I have to take strong issue with what David Gergen said a moment ago, that President Obama, in making public these documents, in some way nodded toward the argument that these techniques were helpful to national security.

I should point out that, on his first full day in office, he signed executive orders renouncing, in the strongest terms, the use of these techniques. He closed the black sites. He declared that he would close Guantanamo.

This is very odd behavior for a newly elected president who is trying to protect the country and who believes that torture, according to David Gergen, is useful.

He clearly doesn't believe that. I understand that there were politics within the administration. Obviously, the CIA now is his CIA. He can't go around denouncing it. Nonetheless, he made these memos public.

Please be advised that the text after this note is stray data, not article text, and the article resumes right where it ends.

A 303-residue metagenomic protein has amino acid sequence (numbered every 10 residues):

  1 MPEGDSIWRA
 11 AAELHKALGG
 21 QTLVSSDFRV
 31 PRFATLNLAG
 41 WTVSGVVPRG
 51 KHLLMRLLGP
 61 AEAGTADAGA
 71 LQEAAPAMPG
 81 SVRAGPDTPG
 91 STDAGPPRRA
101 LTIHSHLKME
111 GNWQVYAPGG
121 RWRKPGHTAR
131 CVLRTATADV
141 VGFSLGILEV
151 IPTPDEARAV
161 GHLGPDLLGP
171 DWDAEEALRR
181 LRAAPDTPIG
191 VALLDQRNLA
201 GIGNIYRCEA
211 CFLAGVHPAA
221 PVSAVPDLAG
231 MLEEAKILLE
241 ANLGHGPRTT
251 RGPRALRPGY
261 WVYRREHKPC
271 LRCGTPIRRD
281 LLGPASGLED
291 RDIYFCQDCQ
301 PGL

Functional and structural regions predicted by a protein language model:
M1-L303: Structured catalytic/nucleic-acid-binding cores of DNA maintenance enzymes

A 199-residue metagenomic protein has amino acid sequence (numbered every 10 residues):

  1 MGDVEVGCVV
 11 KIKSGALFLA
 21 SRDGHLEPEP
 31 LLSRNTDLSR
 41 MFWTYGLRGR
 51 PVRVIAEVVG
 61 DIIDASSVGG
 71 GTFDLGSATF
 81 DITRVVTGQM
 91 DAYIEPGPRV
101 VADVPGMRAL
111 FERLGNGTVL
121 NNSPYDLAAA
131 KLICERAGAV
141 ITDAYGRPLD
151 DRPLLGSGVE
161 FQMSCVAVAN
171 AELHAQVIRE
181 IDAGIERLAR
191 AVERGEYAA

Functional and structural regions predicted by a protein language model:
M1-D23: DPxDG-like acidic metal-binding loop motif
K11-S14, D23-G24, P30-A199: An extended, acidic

And these memos confirm, in minute terms, what the International Committee of the Red Cross report told us when it was made public a couple of weeks ago. American citizens can look at the memos. They can look at the ICRC report on the "New York Review" Web site. They can see for themselves what was done, because in effect, these memos came out of the Justice Department.

They confirm, in detail, what exactly was done, the torture that was applied.

I have to make one other point. David Gergen and I are both old enough to remember the Church Committee. What we have here is a haunting, in a sense, from the Church Committee. The Church Committee made deniability impossible. It made it necessary for the president actually to sign findings for covert action.